Denver Arts and Venues, which owns and operates the hugely popular Red Rocks Amphitheatre in Denver, Colorado, announced Wednesday their plans to implement a new ticketing system for the concert season of 2018 that includes enforcing mobile-only tickets for the venue’s first four rows.
Those rows of the iconic Red Rocks are designated for people with disabilities – the first row is designated as wheelchair accessible and mobility impaired seating. Rows two through four are meant for patrons with vision or hearing impairments.
Back in 2016, Red Rocks was sued by a coalition of local disability rights advocacy groups for discrimination, who alleged that the venue was denying people with disabilities “meaningful access”. First row seats are notoriously difficult to procure, and are therefore highly valuable and prone to be resold by those fortunate enough to have scored one.
Now, Red Rocks is making it mandatory – beginning with concerts after February 1, 2018 – that all seats in the first four rows be purchased via Flash Seats, an app that delivers tickets digitally to a customer’s phone. Flash Seats is owned by AXS, the official ticketing partner for shows at Red Rocks.
The new ticketing rules, posted to Red Rocks Online, are as follows:
Flash Seats will be the mandatory method of delivery for tickets in the first four rows of the venue.
Digital tickets will be delivered to the original purchaser’s registered Flash Seats account.
Ticket holders in Row 1 will be required to confirm the need for accessible seating when making the purchase and will be required to show photo ID matching the original purchaser when being seated.
All members of the original purchaser’s ticketed party must arrive together at the venue gates for entry into the venue, and again at the designated section. On arriving at the seating area, those with tickets in the first row will receive wrist bands allowing access to the seats.
Attendees arriving separately from the original purchaser will not be allowed entry into the venue.
With Flash Seats, a registered Flash Seats ID or Red Rocks Mobile App – available by April 1 – will be required for entry at the venue gates. No paper or print-at-home tickets will be allowed for entry at the gates.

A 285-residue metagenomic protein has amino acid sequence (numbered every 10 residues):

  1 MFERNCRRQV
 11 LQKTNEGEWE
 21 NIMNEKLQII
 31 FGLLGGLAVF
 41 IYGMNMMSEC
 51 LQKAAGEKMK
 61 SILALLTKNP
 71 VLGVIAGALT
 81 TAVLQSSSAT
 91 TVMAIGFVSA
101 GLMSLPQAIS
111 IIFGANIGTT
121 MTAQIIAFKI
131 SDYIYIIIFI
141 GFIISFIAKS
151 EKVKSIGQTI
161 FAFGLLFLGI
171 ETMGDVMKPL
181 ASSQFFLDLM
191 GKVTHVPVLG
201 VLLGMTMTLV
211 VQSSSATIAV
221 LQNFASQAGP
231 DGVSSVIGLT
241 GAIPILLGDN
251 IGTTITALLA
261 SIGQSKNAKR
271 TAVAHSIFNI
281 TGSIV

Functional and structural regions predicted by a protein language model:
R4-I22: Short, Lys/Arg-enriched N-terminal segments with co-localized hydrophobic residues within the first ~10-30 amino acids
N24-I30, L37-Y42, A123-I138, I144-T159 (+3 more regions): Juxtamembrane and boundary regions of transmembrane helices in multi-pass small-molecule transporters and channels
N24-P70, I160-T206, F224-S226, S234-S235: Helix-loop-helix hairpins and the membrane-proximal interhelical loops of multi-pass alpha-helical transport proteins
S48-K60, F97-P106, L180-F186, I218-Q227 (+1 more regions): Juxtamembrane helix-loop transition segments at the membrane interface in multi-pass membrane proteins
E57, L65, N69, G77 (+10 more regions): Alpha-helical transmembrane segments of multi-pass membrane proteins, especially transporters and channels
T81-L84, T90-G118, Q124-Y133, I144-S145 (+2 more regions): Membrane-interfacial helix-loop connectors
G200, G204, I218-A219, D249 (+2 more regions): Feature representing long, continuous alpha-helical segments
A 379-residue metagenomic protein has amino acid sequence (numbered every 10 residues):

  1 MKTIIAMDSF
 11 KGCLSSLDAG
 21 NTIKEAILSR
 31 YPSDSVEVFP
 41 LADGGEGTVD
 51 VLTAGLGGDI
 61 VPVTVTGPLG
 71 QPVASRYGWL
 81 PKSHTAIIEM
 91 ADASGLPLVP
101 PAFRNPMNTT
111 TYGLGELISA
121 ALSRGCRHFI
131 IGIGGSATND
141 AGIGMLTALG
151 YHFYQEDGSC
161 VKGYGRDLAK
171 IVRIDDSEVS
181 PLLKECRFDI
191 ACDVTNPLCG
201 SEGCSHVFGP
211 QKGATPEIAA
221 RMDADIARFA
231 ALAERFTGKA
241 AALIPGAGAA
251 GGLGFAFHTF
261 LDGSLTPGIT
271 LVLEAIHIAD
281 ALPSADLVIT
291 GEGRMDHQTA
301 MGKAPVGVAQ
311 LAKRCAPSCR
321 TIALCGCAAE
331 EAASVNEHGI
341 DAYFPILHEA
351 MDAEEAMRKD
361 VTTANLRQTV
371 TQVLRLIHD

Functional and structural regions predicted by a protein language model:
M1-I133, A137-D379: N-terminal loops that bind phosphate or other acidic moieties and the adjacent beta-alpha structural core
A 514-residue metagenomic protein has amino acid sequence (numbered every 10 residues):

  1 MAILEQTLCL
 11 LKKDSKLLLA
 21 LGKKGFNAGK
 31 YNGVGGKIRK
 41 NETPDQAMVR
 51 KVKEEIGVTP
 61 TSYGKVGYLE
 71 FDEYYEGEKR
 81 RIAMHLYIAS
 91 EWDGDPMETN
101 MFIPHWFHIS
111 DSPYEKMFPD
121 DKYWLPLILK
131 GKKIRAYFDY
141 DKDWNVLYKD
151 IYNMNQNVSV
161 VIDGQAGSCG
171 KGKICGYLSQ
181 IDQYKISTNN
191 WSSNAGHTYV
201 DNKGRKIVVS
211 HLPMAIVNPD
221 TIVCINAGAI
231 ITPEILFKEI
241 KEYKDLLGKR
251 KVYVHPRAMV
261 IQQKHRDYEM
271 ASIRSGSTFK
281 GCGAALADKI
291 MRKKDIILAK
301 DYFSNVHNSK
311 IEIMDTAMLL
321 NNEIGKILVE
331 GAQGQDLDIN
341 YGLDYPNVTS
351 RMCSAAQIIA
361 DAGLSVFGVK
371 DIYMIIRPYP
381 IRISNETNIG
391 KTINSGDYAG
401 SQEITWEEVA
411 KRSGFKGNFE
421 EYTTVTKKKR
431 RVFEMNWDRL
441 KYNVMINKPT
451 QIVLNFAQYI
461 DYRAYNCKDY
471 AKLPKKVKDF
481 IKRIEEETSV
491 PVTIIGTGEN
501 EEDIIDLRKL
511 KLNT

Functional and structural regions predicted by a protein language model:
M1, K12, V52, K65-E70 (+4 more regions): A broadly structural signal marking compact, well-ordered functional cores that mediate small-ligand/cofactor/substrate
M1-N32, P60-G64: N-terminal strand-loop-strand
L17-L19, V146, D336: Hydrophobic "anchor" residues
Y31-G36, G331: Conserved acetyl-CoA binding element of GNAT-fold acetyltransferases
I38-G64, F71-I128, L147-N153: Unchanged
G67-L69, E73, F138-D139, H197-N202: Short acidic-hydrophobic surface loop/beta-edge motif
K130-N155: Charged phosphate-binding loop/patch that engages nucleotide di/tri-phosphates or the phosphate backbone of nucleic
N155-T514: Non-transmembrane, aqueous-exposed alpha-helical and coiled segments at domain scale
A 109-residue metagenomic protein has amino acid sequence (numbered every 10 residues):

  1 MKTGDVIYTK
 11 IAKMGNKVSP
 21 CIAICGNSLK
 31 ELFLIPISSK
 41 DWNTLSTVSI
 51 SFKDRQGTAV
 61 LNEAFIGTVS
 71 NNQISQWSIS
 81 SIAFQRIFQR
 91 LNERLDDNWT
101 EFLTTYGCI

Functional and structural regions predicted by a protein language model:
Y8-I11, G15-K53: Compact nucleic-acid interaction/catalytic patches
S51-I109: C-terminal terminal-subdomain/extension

Refunds may not be given for violations of the above terms and conditions.
The post also says that Flash Seats will be “the preferred delivery method for other seats in the venue”.
While improving the access to live events for the disabled is a noble purpose, a switch to all-digital ticketing could bring an entirely different set of maladies to the concert experience at Red Rocks.
First and foremost: a customer’s one and only ticket is on their phone. While convenient for many, (you’re more likely to forget a paper ticket at home than your cell phone), it can also contribute to potential failures. On an individual basis, your phone may die (especially if you’re a tourist exploring the city all day), or you forget your app password, have trouble connecting to WiFi, and hold up the line of patrons behind you. Failure also occurs at the venue-wide level, such as when a massive Ticketmaster outage held up fans at Kansas City’s Arrowhead Stadium, Atlanta’s Mercedez Benz Stadium, Sun Devil Stadium at Arizona State University, and the U.S. Open tennis tournament in New York this summer, or when Van Andel Arena’s digital readers stopped working before a Kid Rock concert.
Of course, phone-savvy folks know that encouraging (or forcing) a customer to download any app is also an invitation for you to harvest data related to your location, demographics, browsing and buying habits, and so on. When was the last time you actually scrolled through and read a complete Terms of Service before hitting accept?
And then there’s the issue of non-phone-savvy folks. Older generations may have trouble downloading, let alone navigating, an app that they need to buy tickets. Low-income fans may not have a smartphone with the capability to download the app at all.
Big kudos to Red Rocks for addressing their accessibility issue and working to get more fans with disabilities into their designated seats. But, aside from having your ticket in your back pocket, we’re not sold on the idea of going completely mobile-only just yet.